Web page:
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Tax break flap over painting dogs Elaine Wynn

Las Vegas socialite and hotel director Elaine Wynn’s impeccably crafted image took a knock this past week after an article in The New York Times tied her to an Oregon law that provides a tax shelter for wealthy art owners.

Last year, Wynn, noted locally for her philanthropy, purchased Francis Bacon’s “Three Studies of Lucian Freud” for a whopping $142.4 million. Last Sunday, a front-page story reported that the paintings were hanging in the Portland Art Museum. The headline: “Buyers Find Tax Break on Art: Let It Hang Awhile in Oregon.”


Graham Bowley and Patricia Cohen wrote, “By shipping the painting first to Oregon, instead of her home in Las Vegas, the new owner, Elaine Wynn, may be eligible to avoid paying as much as $11 million in Nevada use taxes, though it is not clear whether she intends to take advantage of the break.”

Wynn should end the suspense and clarify this one before someone gets the idea she was seeking a tax shelter that, while legal, makes her look like she’s shorting the Silver State.

MOB, INC.: It’s closed to the public and most of the press, but this week’s International Conference on Transnational Organized Crime &Terrorism at the Red Rock has offered a variety of seminars and workshops on some of the world’s most treacherous criminal organizations.

Increasingly, even traditional organized crime elements are using the Internet to generate illicit income and create front companies.

During Wednesday’s morning session, Yakuza expert and author Jake Adelstein noted that Japanese mob elements also aren’t shy about promoting themselves in the Internet as well as with everything from playing cards to fan magazines.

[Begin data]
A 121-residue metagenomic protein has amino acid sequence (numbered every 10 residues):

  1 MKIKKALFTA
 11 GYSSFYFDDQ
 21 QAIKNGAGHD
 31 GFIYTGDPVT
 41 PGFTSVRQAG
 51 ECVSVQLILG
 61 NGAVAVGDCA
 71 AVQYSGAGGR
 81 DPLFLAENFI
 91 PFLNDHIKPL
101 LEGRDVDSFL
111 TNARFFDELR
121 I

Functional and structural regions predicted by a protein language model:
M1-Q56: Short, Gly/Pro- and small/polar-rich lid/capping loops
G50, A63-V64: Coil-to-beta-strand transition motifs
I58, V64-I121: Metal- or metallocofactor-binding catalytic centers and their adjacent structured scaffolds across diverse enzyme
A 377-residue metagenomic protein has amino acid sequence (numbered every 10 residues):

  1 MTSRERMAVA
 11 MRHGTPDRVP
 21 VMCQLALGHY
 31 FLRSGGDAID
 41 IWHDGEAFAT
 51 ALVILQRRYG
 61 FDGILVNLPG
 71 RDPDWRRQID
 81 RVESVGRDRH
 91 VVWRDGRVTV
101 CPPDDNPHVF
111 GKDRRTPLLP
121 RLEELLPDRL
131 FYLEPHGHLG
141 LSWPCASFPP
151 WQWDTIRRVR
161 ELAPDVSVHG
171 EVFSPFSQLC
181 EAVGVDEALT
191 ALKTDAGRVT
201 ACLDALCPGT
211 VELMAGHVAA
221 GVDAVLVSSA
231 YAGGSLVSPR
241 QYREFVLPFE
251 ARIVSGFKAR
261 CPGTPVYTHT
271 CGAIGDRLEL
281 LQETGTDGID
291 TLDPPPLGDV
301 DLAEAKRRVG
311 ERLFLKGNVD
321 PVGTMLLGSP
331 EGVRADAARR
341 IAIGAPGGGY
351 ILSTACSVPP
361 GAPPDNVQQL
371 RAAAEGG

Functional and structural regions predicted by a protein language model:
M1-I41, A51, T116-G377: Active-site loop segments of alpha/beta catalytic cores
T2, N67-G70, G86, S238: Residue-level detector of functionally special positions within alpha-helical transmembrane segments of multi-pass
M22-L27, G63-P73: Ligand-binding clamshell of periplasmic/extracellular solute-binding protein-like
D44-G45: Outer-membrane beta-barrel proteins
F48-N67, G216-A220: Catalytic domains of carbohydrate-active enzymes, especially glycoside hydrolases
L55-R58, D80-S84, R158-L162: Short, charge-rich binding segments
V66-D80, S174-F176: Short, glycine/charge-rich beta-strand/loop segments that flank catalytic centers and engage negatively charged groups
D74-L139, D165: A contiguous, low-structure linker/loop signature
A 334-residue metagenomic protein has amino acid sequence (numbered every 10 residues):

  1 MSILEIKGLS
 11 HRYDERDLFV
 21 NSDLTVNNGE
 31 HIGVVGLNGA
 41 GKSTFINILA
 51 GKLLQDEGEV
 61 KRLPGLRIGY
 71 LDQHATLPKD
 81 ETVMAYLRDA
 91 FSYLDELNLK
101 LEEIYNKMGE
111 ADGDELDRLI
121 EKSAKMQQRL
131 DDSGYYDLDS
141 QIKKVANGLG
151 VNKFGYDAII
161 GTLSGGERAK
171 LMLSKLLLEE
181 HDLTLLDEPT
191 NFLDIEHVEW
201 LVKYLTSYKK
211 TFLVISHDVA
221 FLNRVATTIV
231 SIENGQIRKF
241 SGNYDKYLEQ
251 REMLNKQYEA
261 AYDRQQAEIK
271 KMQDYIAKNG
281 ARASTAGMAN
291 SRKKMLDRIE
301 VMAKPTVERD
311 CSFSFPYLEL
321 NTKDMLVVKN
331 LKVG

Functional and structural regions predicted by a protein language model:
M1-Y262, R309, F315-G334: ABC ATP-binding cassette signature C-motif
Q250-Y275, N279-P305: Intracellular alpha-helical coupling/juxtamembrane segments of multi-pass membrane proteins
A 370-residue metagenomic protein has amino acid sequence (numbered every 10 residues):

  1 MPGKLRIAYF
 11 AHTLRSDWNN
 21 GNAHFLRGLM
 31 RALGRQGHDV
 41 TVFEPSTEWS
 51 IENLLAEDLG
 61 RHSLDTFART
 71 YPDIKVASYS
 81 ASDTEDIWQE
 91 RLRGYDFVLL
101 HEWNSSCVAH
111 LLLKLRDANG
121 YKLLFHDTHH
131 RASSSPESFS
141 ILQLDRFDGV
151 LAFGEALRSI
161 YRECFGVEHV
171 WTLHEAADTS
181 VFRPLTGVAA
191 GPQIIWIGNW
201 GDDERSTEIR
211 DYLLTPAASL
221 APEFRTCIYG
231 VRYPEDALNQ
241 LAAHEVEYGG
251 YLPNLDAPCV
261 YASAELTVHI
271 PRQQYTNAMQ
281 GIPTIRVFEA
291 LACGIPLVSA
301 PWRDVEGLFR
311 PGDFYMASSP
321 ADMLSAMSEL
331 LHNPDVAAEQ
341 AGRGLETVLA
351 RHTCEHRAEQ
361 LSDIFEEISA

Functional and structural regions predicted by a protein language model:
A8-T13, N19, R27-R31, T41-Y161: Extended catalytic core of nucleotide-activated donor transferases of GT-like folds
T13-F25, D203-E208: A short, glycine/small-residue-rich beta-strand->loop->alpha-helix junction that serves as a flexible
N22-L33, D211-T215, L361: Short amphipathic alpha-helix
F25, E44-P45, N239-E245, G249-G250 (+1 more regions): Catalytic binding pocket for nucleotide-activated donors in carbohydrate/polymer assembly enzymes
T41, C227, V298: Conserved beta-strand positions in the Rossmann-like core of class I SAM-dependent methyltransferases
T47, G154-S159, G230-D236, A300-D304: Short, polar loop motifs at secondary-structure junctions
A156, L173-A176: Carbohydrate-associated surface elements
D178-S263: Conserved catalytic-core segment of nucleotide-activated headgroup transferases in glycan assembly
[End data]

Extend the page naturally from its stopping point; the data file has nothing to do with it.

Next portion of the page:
OH, HENRY: On Monday, legendary forensics expert Dr. Henry Lee managed to awe and entertain hundreds of veteran organized crime and terrorism investigators in attendance at the conference with a stroll through his intriguing and at times grisly career.

After his talk, the charming doctor said he had been contacted by the defense and the prosecution in the murder investigation involving South African Olympian Oscar Pistorius.

Lee turned down both sides. The reason?

The crime scene investigation was incomplete, he said. Several basic tests were not done, and the resulting lack of evidence would make a comprehensive and accurate analysis all but impossible.

PARK FACTS: It’s too bad controversial local developer Shawn Lampman, who got lucky Thursday in a federal tax case when he pleaded guilty to a misdemeanor, won’t grow a conscience and tell us the truth behind the sale of Craig Ranch Golf Club.

The weathered course was transformed by the city of North Las Vegas into the Craig Ranch Regional Park at an exorbitant cost of $130 million. The park costs $2 million a year to maintain at a time the city is having trouble paying its cops and firefighters.

Lampman is a former business crony of ex-NLV Mayor Michael Montandon, whose political pal Steve Wark took a felony plea on the FBI’s investigation into corruption inside Southern Nevada’s homeowners associations and construction defect industry.

Think about that as North Las Vegas teeters on the edge of the financial abyss.

NORTHERN EXPOSURE: I’m not saying Nevada Gov. Brian Sandoval is unconcerned about his re-election, but he’s campaigning this week … in Canada. Sandoval took time out to lead a trade mission in Toronto and Ottawa.

BIG GIVE: Get ready to participate in the Big Give April 25. Proceeds from the online fundraiser go to support local charities. For more information, check out nvbiggive.razoo.com.

ON THE BOULEVARD: With all the gushing press Bunkerville rancher Cliven Bundy is receiving from Fox News and other conservative media megaphones, it’s a wonder some breathless network executive hasn’t produced a Sunday special called, “Here Comes the Easter Bundy.”

Have an item for Bard of the Boulevard? Email comments and contributions to jsmith@reviewjournal.com or call 702-383-0295.

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